# Context & Objectives

# Chosen by the blob.

In 2022, the French National Centre for Scientific Research launched a large-scale science project, named "Derrière le Blob, la recherche" (litt."Behind the blob, the research"). Open to the general public throughout the world, this experiment of unprecedented scope aims to study the effects of climate change on the blob.

46'000 people registered to be part of the experiment, for 15'000 blobs. The selection process was rather unique. All the volunteers were divided into 3 groups of equal size, labeled Group 1, Group 2 and Groupe 3. Each group was identified by a drop of water filled with identical concentrations of sugar, and was placed at an equal distance on the side of a Petri dish. A blob was placed in the center equidistant from the three drops of sugar water. After a few hours, it started to explore and detected the sugar molecules from groups 2 and 3 before that of group 1, hence selecting the volunteers in groups 2 and 3. (I was group 3 :-) ).

In this section, I will attempt to write about the fascinating "thing" that is the Blob, record a few usefull information on the course of the experiment as well as some updates.

# What is the Blob?

The Blob, at the Paris Zoo 2019, Credit Stéphane De Sakutin, AFP.

There are hundreds, if not thousands of different kinds of it. But the most common is called the Physarum polycephalum. Mostly know as the Blob, as a tribute to a movie of the same name from 1958, it is a rather unique single-cell organism.

It's not an animal, nor a vegetable, nor a mushroom. It is bright yellow and formless. It doesn't have a brain, but has learning capabilities. It can move, but has no legs. It can transmit information as it merges with other blobs. It can double in size daily. It's able to regenerate itself over the course of a few minutes, and its life span can easily reach several decades. Mostly made up of a network of 'veins', they redistribute all the nutrients and other essential proteins in the most efficient way possible.

Although the story goes that the blob was discovered in 1973, it first appeared on Earth a billion years ago. The blob is composed of a single cell but this can reach several meters in diameter (in comparison, a human cell measures on average ten micrometers in diameter, or ten million times less!)

Just like humans, the blob, is the result of the fusion of two sex cells. In a proper environment, their spores are released into the air. When two cells of opposite sex meet (which isn't too difficult, since there are 720 sexes out there...), they fuse to become a single cell. But, unlike us, the cell will not divide. Its nucleus will. Therefore, the cell grows according to the divisions of its nuclei, until it reaches record sizes.

Blobs are mostly found in humid and shady areas of forests. When environmental conditions are bad (drought or lack of food) the blob turns into a sclerotium, which is a dormant state, until the situation improves. It can stay that way for years, and even decades.

# Objective of the experiment

Human beings can acclimatise themselves to a wide range of temperature and humidity. When traveling to high altitudes, our bodies adjust so that our cells still receive sufficient oxygen. When traveling in a very warm country, our body rids itself of excess heat by sweating. This ability, which is likely the results of thousands of years of acclimatisation, has made it possible for us to survive in most regions of Earth, from tropical countries, to harsh deserts, and arctic countries -- while most animals are restricted to a few environments.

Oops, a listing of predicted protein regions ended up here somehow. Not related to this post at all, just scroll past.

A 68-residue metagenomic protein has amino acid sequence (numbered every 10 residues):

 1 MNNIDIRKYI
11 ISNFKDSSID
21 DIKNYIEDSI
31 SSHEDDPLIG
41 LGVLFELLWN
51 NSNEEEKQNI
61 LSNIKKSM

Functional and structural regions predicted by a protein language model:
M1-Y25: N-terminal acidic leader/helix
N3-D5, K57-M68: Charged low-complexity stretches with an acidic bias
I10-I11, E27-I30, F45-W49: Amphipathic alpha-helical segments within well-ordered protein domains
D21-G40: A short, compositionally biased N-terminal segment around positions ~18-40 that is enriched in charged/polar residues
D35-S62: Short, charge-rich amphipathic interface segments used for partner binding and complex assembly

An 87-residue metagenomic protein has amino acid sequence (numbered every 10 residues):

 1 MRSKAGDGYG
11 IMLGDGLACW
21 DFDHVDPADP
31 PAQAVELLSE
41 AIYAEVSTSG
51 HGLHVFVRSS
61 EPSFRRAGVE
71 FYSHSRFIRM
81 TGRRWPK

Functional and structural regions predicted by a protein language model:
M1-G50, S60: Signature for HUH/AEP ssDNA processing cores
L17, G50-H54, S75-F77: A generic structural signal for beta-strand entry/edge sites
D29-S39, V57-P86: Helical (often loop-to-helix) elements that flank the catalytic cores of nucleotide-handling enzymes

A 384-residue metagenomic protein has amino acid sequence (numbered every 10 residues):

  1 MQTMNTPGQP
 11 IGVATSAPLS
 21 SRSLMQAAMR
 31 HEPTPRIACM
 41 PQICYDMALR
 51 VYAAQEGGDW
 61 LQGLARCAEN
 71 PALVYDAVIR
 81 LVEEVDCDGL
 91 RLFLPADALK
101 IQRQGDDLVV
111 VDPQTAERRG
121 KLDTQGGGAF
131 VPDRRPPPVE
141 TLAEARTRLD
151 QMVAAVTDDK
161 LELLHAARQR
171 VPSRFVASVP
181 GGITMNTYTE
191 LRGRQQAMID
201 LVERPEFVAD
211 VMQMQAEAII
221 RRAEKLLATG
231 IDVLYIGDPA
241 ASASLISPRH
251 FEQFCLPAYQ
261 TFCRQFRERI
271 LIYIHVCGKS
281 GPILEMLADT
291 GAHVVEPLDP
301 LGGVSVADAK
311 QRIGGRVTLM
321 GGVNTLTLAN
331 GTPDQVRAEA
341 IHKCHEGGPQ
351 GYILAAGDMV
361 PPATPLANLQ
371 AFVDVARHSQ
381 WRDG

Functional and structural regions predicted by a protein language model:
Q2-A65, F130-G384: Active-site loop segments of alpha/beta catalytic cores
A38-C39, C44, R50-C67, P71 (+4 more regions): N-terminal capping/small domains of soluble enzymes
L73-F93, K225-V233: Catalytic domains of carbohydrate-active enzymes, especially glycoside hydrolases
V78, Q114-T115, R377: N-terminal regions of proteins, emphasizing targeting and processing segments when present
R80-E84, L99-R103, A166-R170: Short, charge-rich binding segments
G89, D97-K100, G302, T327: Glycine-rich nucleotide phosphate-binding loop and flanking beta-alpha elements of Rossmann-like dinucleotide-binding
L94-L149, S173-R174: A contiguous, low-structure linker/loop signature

While we often imagine global warming as a steady and regular increase of global temperature, it, in fact, manifests itself in a few different ways. One of the most impactful ones is through abrupt changes of temperature and environment. Essentially, these phenomenons are surprising changes in the climate system (non-linear) which results in a new climate state, much more suddenly than what is expected. The more abrupt, the less efficient a population is in adaptation, and can, eventually, dwindle and become extinct.

The aim of the experiment is to study whether the growth and behavior of the blob will be affected by regular and/or sudden changes in temperature. Apart from the temperature parameter, all the other parameters (e.g. lighting, food quantity, environment...) likely to affect the growth and behavior of the blob must be rigorously controlled.

The result of this experiments will be a scientific article published in open access towards the end of 2022.

# The experimental protocol

I have been attributed a strain of blob called Badhamia Utricularis, from Austria. This strain is mostly slow compared to Physarum Polycephalum, especially in the wake up phase (... I like him already!). Before starting the experiment, I will have to wake up, make it reach a critical size and duplicate it over 8 blobs (4 control blobs and 4 experimental blobs).

The experimental blobs will be subject to an increase of +0.5°C to +8°C over 5 or 10 days, while the control blobs will remain at room temperature. The temperature profiles will depend on a set of predefined protocols, which are freely accessible here (CNRS, in French).

I am asked to follow 4 protocols (no. 2, 3, 10 and 15), which will be detailed in the upcoming sections, but are summarized as followed :

  • Gradual drop in temperature (over the course of 5 days)
  • Increase in temperature over 1 day (over the course of 5 days)
  • Low intensity increase over 2 days (over the course of 5 days)
  • Five successive increases in temperature (over the course of 10 days)

# Useful links.